Domestic demand was the predominant source of tourism spending in 9 of the 13 jurisdictions. The share of domestic demand was highest in Saskatchewan (72.4%) and Quebec (63.1%). In contrast, the share was lowest in Prince Edward Island (16.9%), which relies more heavily on tourism exports (interprovincial and international combined). Nationally, domestic demand was $53.5 billion.

International exports were $25.9 billion nationally, and were the leading contributor to tourism demand in British Columbia and Yukon.

The share of interprovincial demand was generally higher in the Atlantic provinces than elsewhere in Canada. In Prince Edward Island, residents of other provinces or territories accounted for 43.4% of tourism spending. Nationally, interprovincial demand was $16.6 billion.

Tourists spent $20.2 billion on passenger air transport, more than on any other product, with about $5.5 billion coming from international visitors. Passenger air transport was the largest tourism expenditure in 9 of the 13 jurisdictions.

The food and beverage services industry contributed the most to tourism jobs in Canada and in all 10 provinces. About one in three jobs attributable to tourism demand in Canada, or 223,500, was in the food and beverage services industry. Accommodation was the largest contributor to tourism jobs in the Northwest Territories and Nunavut, while non-tourism industries that produce goods and services purchased by tourists led in Yukon.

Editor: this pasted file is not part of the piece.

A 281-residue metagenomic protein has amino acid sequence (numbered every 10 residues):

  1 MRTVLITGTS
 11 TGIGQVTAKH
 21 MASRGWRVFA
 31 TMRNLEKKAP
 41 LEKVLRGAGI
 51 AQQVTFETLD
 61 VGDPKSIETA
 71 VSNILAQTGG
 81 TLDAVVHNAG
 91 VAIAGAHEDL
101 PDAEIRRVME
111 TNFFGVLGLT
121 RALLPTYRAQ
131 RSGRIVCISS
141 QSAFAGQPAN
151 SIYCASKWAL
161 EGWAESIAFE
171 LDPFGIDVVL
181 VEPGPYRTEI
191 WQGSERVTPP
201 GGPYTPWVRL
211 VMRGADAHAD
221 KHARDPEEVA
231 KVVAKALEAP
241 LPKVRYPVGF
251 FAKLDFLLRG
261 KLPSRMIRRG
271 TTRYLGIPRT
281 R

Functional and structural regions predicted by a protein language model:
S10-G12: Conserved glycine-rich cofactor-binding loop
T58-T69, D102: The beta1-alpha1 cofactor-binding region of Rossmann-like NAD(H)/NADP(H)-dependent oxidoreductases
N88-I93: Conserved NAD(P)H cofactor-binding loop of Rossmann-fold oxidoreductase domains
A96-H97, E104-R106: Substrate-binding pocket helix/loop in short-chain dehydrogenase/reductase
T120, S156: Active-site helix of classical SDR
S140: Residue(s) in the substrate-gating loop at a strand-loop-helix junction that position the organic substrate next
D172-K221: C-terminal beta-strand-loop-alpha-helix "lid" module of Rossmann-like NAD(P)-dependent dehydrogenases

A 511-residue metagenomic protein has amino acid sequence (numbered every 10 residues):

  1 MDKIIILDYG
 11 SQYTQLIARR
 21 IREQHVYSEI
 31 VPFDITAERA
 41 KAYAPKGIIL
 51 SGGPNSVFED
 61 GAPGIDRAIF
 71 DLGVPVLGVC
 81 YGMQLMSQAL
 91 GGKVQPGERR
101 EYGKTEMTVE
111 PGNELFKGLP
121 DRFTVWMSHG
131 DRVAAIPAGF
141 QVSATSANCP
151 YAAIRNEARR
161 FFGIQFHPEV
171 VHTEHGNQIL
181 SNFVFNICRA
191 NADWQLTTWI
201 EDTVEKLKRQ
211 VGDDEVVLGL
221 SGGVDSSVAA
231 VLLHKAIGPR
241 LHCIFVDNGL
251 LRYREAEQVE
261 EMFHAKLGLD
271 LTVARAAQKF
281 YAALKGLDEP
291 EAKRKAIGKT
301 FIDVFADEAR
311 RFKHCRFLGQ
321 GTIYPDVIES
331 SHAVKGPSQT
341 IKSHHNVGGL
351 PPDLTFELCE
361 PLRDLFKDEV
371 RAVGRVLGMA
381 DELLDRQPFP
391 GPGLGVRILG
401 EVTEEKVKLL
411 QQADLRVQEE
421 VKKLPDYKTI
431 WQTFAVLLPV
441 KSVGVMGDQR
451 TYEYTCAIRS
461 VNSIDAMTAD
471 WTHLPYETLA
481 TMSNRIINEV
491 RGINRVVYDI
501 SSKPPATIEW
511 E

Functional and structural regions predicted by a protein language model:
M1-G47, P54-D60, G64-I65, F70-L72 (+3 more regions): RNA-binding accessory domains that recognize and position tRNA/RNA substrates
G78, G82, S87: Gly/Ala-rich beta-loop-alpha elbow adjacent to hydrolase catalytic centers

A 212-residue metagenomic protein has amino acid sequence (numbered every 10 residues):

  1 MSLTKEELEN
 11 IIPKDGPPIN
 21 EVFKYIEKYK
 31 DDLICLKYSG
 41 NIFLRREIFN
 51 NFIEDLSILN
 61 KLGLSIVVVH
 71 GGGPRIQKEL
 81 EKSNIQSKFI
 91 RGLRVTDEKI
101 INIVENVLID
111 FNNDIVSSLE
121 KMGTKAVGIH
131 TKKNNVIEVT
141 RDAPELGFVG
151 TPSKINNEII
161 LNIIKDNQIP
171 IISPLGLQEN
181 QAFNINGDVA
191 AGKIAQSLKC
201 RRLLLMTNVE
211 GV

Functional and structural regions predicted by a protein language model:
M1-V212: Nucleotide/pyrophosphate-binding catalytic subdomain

Note to readers

The Tourism Satellite Account is the internationally accepted framework used to measure tourism activity in an economy. It follows the international guidelines adopted by the United Nations Statistical Commission and is rooted in the Canadian System of National Accounts.

The Tourism Satellite Account provides a coherent framework within which to integrate and analyze economic statistics relevant to tourism, both on the supply side (i.e., industry) side and on the demand side (i.e., tourist). It also defines what are considered to be the tourism products and industries, and, consequently, it has helped to shape the development of tourism statistics in Canada and in the provinces and territories.


The data visualization product "Provincial and Territorial Tourism Satellite Account," which is part of Statistics Canada – Data Visualization Products (Catalogue number71-607-X), is now available.

The Economic accounts statistics portal, accessible from the Subjects module of our website, features an up-to-date portrait of national and provincial economies and their structure.

The Latest Developments in the Canadian Economic Accounts (Catalogue number13-605-X) is available.

The User Guide: Canadian System of Macroeconomic Accounts (Catalogue number13-606-G) is available.

The Methodological Guide: Canadian System of Macroeconomic Accounts (Catalogue number13-607-X) is available.

Contact information

For more information, or to enquire about the concepts, methods or data quality of this release, contact us (toll-free 1-800-263-1136; 514-283-8300; or Media Relations (613-951-4636;

Report a problem on this page

Is something not working? Is there information outdated? Can't find what you're looking for?

Please contact us and let us know how we can help you.

Privacy notice

Date modified: